It's hot here in Ho Chi Minh City. Really really hot. Last night, arriving in Vietnam, was super overwhelming. We got our visas ok, much less trouble than I expected. Then we got a taxi, he sort of spoke English but not really. He drove us to the address of our hotel. The drive was mental. People just drive here. It doesn't seem to matter if you have the right of way or anything. They just go. I think that the driver said that there are 50 million motorcycles in HCMC, I think I saw them all last night.
Anyway, so we get out of the cab and all that I can see in the spot of the address we're meant to be at is a small, dark alleyway. So we hike up our bags and wander down it, looking for some sign that looks familiar. We had to ask 2 different people where to go. Turns out that it was down another smaller and darker alleyway. We were passing small houses with 10 people sitting around the living room and people cooking and washing up the dishes on the street. Or, I guess, in the alley. I could probably reach out both hands and touch the walls on either side.
We finally found the hotel and it was really friendly. The family were watching tv and the children playing. Our room is really basic but does have a fan so HURRAH! And our own bathroom, where the shower is just a showerhead over the toilet. Still it's clean and secure and now that we know how to find it, easy to get to. The Gentleman Caller and I both were so so so thirsty but were too overwhelmed to go out, luckily the hotel sells cheap 1.5L bottles of water for 6000 dong (about 40 cents).
In the morning we were up and out by 9am, which is very unusual! We decided to walk a bit to get our barings. Oh my goodness. This is the busiest place I have ever seen. Ever. Scooters everywhere. And there doesn't seem to be any rules, I mean they all pretty much stick to the right side of the road but turning left? Everyone just goes any old time. Crossing the first street this morning was a stressful event. Taxis, cars, buses and a million scooters are wizzing by. And there's not really any crosswalks, or there are but people don't stop. The trick is just to start walking at a steady pace and all the traffic will adjust a tiny bit to flow around you. So scary though. And there are women in high heels, sitting side saddle with their legs crossed, barely holding on to the driver. And I've seen a family of 4 on a tiny scooter!! 4 people! All looking relaxed and natural as they blend into the fast paced river of traffic.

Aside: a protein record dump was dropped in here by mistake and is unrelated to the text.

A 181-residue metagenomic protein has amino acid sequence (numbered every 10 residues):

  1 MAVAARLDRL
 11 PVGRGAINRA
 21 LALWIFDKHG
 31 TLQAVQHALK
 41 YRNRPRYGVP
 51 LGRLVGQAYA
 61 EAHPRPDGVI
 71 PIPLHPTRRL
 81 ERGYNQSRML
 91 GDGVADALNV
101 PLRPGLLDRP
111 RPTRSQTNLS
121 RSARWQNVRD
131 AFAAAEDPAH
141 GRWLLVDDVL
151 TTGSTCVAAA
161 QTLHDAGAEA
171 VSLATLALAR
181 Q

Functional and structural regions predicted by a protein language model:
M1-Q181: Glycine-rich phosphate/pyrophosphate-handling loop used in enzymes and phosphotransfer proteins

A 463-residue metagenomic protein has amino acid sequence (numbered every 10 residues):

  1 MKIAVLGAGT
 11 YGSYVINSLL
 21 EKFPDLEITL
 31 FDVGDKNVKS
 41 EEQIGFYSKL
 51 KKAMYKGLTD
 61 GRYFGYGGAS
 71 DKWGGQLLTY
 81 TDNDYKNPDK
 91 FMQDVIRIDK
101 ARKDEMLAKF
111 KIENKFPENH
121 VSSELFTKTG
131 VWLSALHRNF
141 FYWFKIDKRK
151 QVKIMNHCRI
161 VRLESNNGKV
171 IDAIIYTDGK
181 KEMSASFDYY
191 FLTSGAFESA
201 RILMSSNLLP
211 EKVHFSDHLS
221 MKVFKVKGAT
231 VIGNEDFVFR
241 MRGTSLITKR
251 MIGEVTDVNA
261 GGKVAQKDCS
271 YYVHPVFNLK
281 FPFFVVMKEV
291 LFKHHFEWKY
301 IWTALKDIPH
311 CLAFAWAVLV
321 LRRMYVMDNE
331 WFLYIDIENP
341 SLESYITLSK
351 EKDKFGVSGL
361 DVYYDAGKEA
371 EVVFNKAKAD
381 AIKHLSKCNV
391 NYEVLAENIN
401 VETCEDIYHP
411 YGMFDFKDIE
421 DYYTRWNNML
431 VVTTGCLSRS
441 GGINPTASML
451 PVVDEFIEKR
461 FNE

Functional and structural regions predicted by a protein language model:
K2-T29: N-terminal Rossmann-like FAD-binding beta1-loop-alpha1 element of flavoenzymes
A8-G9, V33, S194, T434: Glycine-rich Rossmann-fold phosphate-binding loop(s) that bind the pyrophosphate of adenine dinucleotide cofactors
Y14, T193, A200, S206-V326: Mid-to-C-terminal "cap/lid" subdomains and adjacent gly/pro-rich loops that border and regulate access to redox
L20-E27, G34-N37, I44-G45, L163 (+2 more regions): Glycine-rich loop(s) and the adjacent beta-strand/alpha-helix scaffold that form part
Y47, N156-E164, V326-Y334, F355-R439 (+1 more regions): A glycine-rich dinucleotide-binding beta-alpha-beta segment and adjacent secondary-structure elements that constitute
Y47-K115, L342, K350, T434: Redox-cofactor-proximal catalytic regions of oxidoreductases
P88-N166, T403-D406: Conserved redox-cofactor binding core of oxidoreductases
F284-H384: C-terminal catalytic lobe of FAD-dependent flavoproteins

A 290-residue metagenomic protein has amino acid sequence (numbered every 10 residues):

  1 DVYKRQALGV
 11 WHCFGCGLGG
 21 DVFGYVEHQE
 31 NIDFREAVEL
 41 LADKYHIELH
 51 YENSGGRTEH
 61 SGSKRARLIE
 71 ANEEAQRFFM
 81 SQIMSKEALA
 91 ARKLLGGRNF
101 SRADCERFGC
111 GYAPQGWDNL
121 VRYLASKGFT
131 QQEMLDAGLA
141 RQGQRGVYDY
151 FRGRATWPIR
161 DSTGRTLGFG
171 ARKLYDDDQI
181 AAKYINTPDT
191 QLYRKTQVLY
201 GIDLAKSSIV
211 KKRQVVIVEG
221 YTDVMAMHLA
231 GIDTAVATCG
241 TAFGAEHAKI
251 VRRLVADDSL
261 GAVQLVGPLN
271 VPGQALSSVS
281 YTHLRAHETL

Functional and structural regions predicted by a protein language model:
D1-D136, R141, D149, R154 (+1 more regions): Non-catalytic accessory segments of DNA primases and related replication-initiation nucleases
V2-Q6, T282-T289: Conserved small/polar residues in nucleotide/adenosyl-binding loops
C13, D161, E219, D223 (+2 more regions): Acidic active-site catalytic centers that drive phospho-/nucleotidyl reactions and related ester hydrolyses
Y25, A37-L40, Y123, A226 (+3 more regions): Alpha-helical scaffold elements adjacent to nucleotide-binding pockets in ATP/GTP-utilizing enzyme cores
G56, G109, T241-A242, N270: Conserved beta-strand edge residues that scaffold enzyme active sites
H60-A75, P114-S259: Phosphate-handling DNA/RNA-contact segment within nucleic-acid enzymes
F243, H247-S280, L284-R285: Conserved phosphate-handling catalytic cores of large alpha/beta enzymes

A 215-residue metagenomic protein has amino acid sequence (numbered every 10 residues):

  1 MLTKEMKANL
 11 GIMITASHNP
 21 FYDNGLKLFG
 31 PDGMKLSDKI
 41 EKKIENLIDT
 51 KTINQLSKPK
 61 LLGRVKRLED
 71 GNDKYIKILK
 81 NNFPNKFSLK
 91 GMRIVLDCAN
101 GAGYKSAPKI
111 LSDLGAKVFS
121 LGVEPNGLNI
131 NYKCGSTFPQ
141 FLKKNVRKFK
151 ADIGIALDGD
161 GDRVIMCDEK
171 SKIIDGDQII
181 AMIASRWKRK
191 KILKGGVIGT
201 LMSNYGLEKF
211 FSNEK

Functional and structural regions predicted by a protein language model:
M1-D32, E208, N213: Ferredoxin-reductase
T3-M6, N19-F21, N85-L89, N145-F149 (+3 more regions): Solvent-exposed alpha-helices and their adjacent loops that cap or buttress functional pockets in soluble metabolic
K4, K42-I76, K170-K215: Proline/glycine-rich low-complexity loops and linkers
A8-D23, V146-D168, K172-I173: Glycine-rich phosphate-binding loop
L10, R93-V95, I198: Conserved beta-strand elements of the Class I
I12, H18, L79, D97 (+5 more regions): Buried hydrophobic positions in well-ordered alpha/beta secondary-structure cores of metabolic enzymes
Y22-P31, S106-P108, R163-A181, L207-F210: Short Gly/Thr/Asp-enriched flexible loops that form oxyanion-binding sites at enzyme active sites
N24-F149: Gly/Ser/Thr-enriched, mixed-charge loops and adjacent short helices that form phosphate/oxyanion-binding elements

We walked to the Reunification Palace. I don't know much about Vietnam's history, I'm ashamed to say. We joined in on a free tour and it was really interesting to learn about which presidents lived there. The last president of South Vietman (before they were liberated by the North communists from the evil invading US, or at least that's how they spin it) was only president for 2 days. Then he surrendered to the liberation army. While we were waiting for the tour a Vietnamese girl started chatting to us and recommending where we should go in Vietnam and where we should eat for a resonable price. She was very friendly and it was nice to have a chat with her. She assured us that her home town of DaLat was the most beautiful place in the country.
We decided to walk to the War museum only to find that it wasn't open yet. No problem! We wandered down the street to a coffee shop. And they gave us free iced green tea! So we played some cards to fit in with the group of Vietnamese men smoking and drinking tea while yelling at their card game.
The War museum was very good, but very propoganda-y. History is written by the winners and so at this museum it's not called the Vietnam War, it's the US war in Vietnam and Communism is the right thing and Vietnam had to be liberated from the US. Very interesting. Very sad. From what I can tell it seems like everyone in that war was wrong. There were lots of photos and displays of the torture and destruction that was caused by the US army. And there was a whole section on Agent Orange. It's hard to believe that even through this happened in the 70s, there are still children being born today that are disabled or deformed because of it. Very very haunting and sad. I just can't understand how people can do this to other people. I'm glad we went but there were a lot of times that I almost started crying.
After that we walked to a market. Wow. If you make eye contact with any of the sellers or if you pause to look at their wares they are on you, selling like crazy. The Gentleman Caller needed some new shoes so the girl was trying to talk us into buying 2 pairs, we'd get an even better deal. I managed to say no and he managed to talk her down a little. The aisles were so cramped and piled high with stuff everywhere I turned. Sensory overload. And everyone asking 'what are you looking for? I have nice bags. Shirt for you, I have big sizes!' (thanks a lot!)
For more photos go to Mind the Ramp.
Today I am thankful for new and totally different experiences.